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Diamond Inclusions to Avoid

When it comes to selecting a diamond, the presence of inclusions is an important consideration. While it’s true that almost all diamonds have some level of inclusions, not all inclusions are created equal. Understanding the types of inclusions to avoid can help you choose a diamond that strikes the right balance between beauty, durability, and value.

In this article, we will delve into seven diamond inclusions that you should steer clear of when making your purchase. By avoiding these inclusions, you can ensure that your diamond retains its brilliance, durability, and overall quality.

Diamond Inclusions

Diamond inclusions are imperfections that can be found in a diamond. These imperfections can occur during the diamond’s formation deep within the Earth or during the cutting and polishing process. Inclusions can be located on the surface or within the interior of the diamond.

Surface inclusions refer to imperfections that are visible on the outside of the diamond. Examples of surface inclusions include fractures, chips, naturals (undeveloped parts of the original crystal’s surface), and scratches. Interior inclusions, on the other hand, are imperfections that are contained within the diamond. These may include etch channels, clouds (clusters of tiny inclusions), feathers (small cracks), cavities (voids within the diamond), and twinning wisps (lines caused by irregular crystal growth).

Inclusions can vary in size, position, and color. The extent of inclusions in a diamond affects its clarity grade, which is a measure of the diamond’s overall purity. The clarity grade ranges from flawless (no visible inclusions under 10X magnification) to I3 (diamonds with prominent and easily visible inclusions). As the clarity grade decreases, the visibility and impact of the inclusions increase.

image gia clarity scale

The presence of inclusions has a significant impact on the quality and value of a diamond. A flawless diamond with no visible inclusions at 10X magnification commands a premium price due to its rarity and exceptional clarity.

Which Diamond Inclusions Should You Avoid?

1. Chips:

Chips are small, shallow openings on the surface of a diamond, often caused by accidental impact or mishandling. These chips can weaken the diamond and make it more susceptible to future breaks. Moreover, chips cannot be easily repaired and require recutting, which reduces the carat weight and value of the diamond. It is advisable to avoid diamonds with chips and instead opt for a smaller, undamaged diamond to ensure both durability and value.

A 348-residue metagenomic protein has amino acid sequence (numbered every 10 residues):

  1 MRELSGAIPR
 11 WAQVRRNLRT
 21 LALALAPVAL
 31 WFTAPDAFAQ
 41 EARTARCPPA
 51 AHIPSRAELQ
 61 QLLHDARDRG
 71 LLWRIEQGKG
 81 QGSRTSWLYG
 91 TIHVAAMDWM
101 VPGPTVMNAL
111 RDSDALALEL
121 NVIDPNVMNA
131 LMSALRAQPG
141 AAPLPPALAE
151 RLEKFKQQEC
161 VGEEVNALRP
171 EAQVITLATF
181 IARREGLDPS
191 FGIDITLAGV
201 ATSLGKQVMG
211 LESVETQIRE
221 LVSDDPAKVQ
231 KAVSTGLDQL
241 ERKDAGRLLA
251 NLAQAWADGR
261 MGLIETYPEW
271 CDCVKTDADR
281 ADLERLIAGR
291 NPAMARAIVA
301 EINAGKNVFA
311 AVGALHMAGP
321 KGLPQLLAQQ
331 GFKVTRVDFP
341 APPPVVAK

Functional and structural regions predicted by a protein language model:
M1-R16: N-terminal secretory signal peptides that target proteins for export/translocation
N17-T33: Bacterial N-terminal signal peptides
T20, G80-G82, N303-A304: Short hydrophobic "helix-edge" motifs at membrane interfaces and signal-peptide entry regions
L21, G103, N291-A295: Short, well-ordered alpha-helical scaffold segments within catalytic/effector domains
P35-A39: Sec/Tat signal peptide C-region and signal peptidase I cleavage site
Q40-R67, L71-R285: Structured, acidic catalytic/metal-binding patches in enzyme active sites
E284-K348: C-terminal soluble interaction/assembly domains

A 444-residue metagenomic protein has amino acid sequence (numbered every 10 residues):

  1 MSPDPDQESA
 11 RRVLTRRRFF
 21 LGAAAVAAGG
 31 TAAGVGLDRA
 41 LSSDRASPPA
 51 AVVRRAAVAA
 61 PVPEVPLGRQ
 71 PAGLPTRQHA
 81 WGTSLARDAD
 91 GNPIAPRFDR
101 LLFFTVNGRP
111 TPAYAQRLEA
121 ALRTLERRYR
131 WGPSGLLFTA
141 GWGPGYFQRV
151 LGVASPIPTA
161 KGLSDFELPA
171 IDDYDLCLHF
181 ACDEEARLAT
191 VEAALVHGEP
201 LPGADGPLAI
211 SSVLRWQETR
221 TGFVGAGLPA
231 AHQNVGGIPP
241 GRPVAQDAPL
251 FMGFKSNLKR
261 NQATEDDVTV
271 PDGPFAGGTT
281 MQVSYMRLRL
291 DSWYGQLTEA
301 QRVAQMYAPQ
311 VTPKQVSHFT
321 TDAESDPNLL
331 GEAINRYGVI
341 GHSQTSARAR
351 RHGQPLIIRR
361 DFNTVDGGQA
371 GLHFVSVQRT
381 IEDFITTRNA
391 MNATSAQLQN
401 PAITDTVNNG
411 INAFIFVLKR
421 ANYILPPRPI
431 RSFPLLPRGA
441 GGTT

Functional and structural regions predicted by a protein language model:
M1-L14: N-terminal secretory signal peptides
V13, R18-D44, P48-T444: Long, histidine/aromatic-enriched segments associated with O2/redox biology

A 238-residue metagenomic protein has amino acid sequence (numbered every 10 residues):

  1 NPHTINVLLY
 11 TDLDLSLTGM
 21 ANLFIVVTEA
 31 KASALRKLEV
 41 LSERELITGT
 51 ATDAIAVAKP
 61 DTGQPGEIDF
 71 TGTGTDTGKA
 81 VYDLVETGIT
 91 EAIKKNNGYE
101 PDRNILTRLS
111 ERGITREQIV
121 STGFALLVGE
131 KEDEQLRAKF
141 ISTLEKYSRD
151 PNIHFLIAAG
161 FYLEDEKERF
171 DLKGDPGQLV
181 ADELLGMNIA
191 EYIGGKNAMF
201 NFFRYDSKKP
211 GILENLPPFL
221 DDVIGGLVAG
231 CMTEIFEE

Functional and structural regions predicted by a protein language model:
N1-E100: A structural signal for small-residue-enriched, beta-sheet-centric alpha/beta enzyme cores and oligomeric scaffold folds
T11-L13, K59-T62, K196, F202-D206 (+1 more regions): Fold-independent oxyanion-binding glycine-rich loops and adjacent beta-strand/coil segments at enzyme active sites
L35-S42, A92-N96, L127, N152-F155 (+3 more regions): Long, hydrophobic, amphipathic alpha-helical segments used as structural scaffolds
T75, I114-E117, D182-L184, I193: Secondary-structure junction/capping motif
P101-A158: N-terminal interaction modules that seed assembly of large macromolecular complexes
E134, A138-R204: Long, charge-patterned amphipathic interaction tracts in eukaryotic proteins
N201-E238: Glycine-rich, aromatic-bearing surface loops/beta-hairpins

2. Dark Crystals:

Crystals can form within a diamond, and while some may be transparent and have minimal impact on quality, dark crystals should be avoided. These dark-colored crystals, which can be red, green, or blue, hinder the entry of light into the diamond, resulting in reduced fire and brilliance.

with dark crystals appear dull and lackluster. It is preferable to choose a diamond with either transparent crystals or small, well-distributed crystals. Additionally, selecting a diamond where the crystals are covered by the setting can minimize their impact on light performance.

3. Feathers:

Feathers are internal cracks or fractures in a diamond that resemble feathers. The visibility and impact of feathers depend on their size, color, and location within the diamond. Large feathers near the girdle can pose durability concerns, particularly if the girdle is thin.

Additionally, large and dark feathers diminish a diamond’s brilliance by obstructing the passage of light. However, smaller, transparent feathers within diamonds of excellent or very good cut can still exhibit strong light performance. Careful consideration should be given to the size and location of feathers when evaluating a diamond’s quality.

4. Cavities:

Cavities are larger, crater-like openings on the diamond’s surface. Unlike chips, cavities are not typically formed during the diamond’s natural formation but are man-made errors during the cutting and polishing process. These cavities not only compromise the durability of the diamond, making it prone to further breaks, but they can also accumulate dirt and grime over time, resulting in visible black spots.